She always does this! I think, stomping on the train. She thinks all you have to do is believe! All you have to do is be Harry Potter or Frodo, and everything will turn out all right! And then it does! And that just encourages her!

I throw myself onto a seat. She is sitting up, straight and proud, next to me. On the way to Hogwarts, I guess.

“You need to take a deep breath, Mom,” she says.

“What I need is to stop being so damned impatient.” I lean my head back, wondering why I ever left Kansas. I know how to find things in Kansas.

“That is just how you are made,” she says philosophically. “Give me the map.”

I surrender the map meekly.

She looks at it. “It is three stops to where we are going. I will tell you when it is time to get off the train.”

On reading Tolkien

Jessica and I are reading the Lord of the Rings series. A couple of months ago, looking for something to do on a weekend, I asked if she would like to watch the movies.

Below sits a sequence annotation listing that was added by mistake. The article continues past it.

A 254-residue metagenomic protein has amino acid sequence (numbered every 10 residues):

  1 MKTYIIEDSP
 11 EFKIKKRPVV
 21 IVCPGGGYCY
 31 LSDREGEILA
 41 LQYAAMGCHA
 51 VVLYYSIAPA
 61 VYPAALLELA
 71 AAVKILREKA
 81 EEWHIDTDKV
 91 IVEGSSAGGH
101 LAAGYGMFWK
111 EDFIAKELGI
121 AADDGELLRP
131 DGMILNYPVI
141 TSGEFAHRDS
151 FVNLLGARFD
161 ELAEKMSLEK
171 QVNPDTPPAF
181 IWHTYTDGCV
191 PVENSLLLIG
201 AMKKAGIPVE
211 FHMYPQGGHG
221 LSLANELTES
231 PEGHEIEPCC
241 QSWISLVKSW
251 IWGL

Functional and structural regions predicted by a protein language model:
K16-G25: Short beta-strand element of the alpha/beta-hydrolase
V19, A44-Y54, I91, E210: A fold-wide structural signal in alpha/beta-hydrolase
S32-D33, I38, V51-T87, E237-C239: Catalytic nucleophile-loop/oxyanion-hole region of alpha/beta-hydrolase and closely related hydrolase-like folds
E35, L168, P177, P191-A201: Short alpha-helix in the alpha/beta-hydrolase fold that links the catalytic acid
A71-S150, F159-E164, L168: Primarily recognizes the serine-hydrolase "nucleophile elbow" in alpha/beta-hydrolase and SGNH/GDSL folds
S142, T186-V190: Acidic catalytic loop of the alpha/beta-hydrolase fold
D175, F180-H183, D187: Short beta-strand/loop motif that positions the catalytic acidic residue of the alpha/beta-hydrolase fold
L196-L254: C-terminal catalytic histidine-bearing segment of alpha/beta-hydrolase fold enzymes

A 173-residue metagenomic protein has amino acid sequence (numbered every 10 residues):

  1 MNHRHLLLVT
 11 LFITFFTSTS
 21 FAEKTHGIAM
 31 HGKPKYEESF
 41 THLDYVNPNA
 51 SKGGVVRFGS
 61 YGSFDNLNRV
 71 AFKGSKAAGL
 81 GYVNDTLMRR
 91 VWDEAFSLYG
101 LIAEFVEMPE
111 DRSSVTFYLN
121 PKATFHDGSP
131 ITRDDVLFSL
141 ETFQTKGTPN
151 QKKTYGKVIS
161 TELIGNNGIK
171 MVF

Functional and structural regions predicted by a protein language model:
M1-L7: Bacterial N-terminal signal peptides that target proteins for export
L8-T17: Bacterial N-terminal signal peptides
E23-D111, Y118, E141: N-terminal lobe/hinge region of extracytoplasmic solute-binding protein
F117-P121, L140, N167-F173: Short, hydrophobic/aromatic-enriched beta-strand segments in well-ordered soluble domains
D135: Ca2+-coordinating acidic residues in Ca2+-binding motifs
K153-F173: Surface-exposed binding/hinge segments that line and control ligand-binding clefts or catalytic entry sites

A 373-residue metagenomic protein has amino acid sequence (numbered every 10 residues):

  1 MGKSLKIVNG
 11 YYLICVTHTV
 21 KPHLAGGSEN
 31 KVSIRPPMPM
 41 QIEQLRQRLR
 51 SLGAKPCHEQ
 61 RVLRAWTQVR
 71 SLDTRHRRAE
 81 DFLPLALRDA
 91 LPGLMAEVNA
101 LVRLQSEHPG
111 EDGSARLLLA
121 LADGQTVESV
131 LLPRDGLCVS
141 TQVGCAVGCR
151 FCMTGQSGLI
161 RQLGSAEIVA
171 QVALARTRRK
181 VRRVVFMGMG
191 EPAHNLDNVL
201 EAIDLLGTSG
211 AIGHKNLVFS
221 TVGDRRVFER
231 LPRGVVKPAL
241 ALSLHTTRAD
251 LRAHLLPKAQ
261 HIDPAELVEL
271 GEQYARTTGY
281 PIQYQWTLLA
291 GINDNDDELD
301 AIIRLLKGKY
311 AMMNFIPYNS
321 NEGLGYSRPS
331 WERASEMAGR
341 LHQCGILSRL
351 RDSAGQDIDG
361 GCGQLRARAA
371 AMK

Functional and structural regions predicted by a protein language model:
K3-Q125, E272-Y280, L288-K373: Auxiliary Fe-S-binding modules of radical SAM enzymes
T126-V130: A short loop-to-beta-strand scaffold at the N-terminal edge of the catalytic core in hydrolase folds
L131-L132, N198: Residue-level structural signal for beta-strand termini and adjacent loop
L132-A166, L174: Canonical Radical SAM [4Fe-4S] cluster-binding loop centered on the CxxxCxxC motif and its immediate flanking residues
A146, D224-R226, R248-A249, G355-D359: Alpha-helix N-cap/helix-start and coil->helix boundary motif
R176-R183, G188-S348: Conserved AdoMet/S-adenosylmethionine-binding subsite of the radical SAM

“I do not know,” she said.

“Okay,” I said. “How about we watch the first one and if you don’t like it, we stop.”

“That is good. I will try to like it.”

So we watched The Fellowship of the Ring, and she loved it and we had to watch the other two and then we had to order the books, including The Hobbit. There was no movie of The Hobbit then, and so she had a little bit of trouble following along with all of the action and asked exhaustive questions. (“Reading is like a movie, only better, because we can talk as much as we want!” she said.)

I tried to say, “I don’t know” a time or two, but it quickly became clear that this was an unacceptable answer, and we would have to look it up on the computer anyway, so as you can imagine by the time we got through with that book, knowing we had about 1200 more pages to go in the series, I was sort of wondering why I thought introducing her to Tolkien was such a good idea.

We brought Tolkien with us on our trip to D.C., and read him every night, Jessica riveted on every word and discussing everyone’s motivations and actions and words. “What does alas mean?” and “Why did his eyes fall on the floor? I do not understand how they got out of his head.”

On our third day, we are walking on the National Mall. It rained the night before, and on the right side of the mall there are no puddles, but on the left there are many, something to do with how the area is graded, I suppose.

“If we walk on the right side, we can avoid the puddles,” I say to her.

“No,” Jessica says positively. “No, I will show you the way through.”